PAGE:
Focus Triangle: Overcoming Interruptions

The modern workplace is demanding, constantly bombarded by meetings, emails, texts, questions, problems — it can begin to feel like you are drowning in an immeasurably vast sea of shit.

Once you tick something off the never ending to-do list, five more tasks appear in its place. One moment you’re ending a phone call then the next second, your smartphone bleats relentlessly throughout your brief minute of silence, requiring you to jump straight back on the phone.

But there’s hope!

One of the most powerful and enduring lessons we’ve learnt in leadership is that these thousands of little interruptions aren’t necessarily keeping you from the work, these are the work. Seeing these “interruptions” as “opportunities” we can dramatically increase our ability to effectively lead, clarify strategy, build trust, and forge meaningful relationships in each moment.

So, how do we make each moment count?

So what do we need to do? There are three components to each conversation. Combined, they form what we will call it the “Focus Triangle.” When you use all three in conjunction with one another, they can produce a powerfully productive loop.

Apply these three steps in each interaction: Listen, Frame, Progress.

1. Listen Intently

Effective listening is the foundation of exemplary leadership however very few people get it right. It takes practice and patience to master the art of connecting with others, detect nuances, figuring out hidden or distant motives, and determining what kind of support people need to do their best.

Giving the other person the space to be heard does not mean that you’re being complacent or docile. Dig deep. Be intently curious. They came to you for help after all so ask for the evidence and take the time you need to fully grasp the issue. When you feel confident that you’ve wrapped your head around what’s going on, take a moment to briefly summarise to ensure you have it right by asking for confirmation of your understanding.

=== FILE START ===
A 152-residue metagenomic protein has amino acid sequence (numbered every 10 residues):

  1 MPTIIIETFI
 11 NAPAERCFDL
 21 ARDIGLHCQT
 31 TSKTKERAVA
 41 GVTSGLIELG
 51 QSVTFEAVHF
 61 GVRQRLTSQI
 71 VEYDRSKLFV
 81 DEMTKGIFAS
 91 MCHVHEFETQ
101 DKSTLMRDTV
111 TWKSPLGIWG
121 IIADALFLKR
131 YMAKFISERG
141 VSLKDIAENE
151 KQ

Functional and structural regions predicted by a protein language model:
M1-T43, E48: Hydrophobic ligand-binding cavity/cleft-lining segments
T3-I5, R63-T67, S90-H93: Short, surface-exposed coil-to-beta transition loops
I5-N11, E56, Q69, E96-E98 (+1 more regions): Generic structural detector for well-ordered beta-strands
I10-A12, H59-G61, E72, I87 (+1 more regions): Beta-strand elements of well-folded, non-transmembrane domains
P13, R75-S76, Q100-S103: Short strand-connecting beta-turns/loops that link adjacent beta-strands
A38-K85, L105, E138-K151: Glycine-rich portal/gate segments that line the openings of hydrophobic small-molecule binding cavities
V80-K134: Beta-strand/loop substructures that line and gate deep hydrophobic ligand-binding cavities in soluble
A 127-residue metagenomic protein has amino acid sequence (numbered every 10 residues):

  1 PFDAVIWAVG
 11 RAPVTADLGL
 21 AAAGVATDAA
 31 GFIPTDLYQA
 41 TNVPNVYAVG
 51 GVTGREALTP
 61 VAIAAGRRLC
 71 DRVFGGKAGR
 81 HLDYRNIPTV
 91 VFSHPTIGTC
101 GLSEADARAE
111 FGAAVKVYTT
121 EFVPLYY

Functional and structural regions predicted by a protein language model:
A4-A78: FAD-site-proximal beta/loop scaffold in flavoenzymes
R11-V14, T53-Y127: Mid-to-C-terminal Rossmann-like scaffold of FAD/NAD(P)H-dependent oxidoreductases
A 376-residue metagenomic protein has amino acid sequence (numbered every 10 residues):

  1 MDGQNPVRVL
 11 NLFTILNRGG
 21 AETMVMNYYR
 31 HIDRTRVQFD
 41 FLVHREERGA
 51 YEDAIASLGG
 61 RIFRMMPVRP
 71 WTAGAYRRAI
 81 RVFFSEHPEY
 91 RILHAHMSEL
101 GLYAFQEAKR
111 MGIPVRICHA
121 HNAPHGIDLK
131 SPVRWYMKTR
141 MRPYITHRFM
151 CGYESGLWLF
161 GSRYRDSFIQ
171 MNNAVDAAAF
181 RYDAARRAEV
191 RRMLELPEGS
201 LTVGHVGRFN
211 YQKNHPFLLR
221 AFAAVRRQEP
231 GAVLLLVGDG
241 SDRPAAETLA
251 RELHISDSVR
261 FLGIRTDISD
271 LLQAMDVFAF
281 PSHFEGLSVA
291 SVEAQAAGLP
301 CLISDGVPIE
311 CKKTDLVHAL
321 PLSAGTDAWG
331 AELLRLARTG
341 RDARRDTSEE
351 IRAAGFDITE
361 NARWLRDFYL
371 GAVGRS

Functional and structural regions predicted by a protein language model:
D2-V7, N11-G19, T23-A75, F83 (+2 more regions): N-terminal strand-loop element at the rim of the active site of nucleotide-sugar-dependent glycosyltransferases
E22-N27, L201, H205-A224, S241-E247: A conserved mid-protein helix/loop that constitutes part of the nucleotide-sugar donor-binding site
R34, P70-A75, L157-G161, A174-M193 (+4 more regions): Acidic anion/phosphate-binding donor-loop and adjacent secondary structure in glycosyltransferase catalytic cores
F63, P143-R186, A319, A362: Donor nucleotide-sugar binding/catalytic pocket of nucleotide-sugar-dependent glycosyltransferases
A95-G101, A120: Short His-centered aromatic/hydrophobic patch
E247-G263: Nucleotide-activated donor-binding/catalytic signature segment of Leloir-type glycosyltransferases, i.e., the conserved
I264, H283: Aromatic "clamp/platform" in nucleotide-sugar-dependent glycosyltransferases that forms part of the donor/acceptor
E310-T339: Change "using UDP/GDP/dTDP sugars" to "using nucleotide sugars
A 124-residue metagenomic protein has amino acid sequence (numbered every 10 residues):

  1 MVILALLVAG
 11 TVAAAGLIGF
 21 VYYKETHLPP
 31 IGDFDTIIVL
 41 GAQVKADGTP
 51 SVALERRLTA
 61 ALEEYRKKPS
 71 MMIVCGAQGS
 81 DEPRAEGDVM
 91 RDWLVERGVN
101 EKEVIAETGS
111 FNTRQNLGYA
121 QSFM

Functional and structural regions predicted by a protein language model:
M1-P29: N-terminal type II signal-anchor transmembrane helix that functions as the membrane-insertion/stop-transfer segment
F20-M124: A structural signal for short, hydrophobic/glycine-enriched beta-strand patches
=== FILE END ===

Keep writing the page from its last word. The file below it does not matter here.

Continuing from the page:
2. Frame your understanding of the issue

Once you've extracted an understanding of the issue, you’re ready to frame it in a way that will provide clarity. When you frame things well and with clarity, people will be able to pass the information on in a way that is clear and compelling.

This requires some practice and tweaking depending the depth of issue and your audience.

Firstly, determine whether everyone’s understanding to see if anyone needs greater clarity, confidence, or commitment and adjust your approach accordingly.

Clarity may require you to roll up your sleeves and dig into some data with them, or you might have to provide some context to explain the competitive landscape.

Confidence& Commitment require you to connect your audiences purpose and passion to the project. Show them how their strengths make them uniquely suited to accelerate the project to a successful outcome. Whatever the situation, frame the issue honestly and speak from your heart. Share your passion for the project and outcomes, letting your people know whytheir contribution matters as well.

3. Advance the Agenda

In the final part of the triangle you must show a bias for action. People came to you to make progress.

Help them do it!

You listened. You framed their understanding. Now you know what is needed to push the problem or issue forward. Now you need to help them make a decision, if there’s a path they should take then guide them down this path but let them make that call. This reinforces commitment and connection to the project.

You may need to take the reins and make a call or connect the people involved with a crucial third party — do it. Make a phone call, send an email, write a memo. Get things moving in whichever way is necessary. This is your chance to provide people with the tools and/or insights necessary to help people meet and exceed their goals.

As a leader, advancing the agenda is deeply fulfilling because it allows you to contribute meaningfully to the people in your organisation.

As you work your way through the triangle, some people will be tentative or fearful of making the wrong call. Dissolve their apprehension. Gently remind them of the risk in not acting and reassure them that nobody makes the perfect call every time.

This triangle provides a framework for you to build relationships and make and support decisions.

The more you do it, the better and more efficient you will become.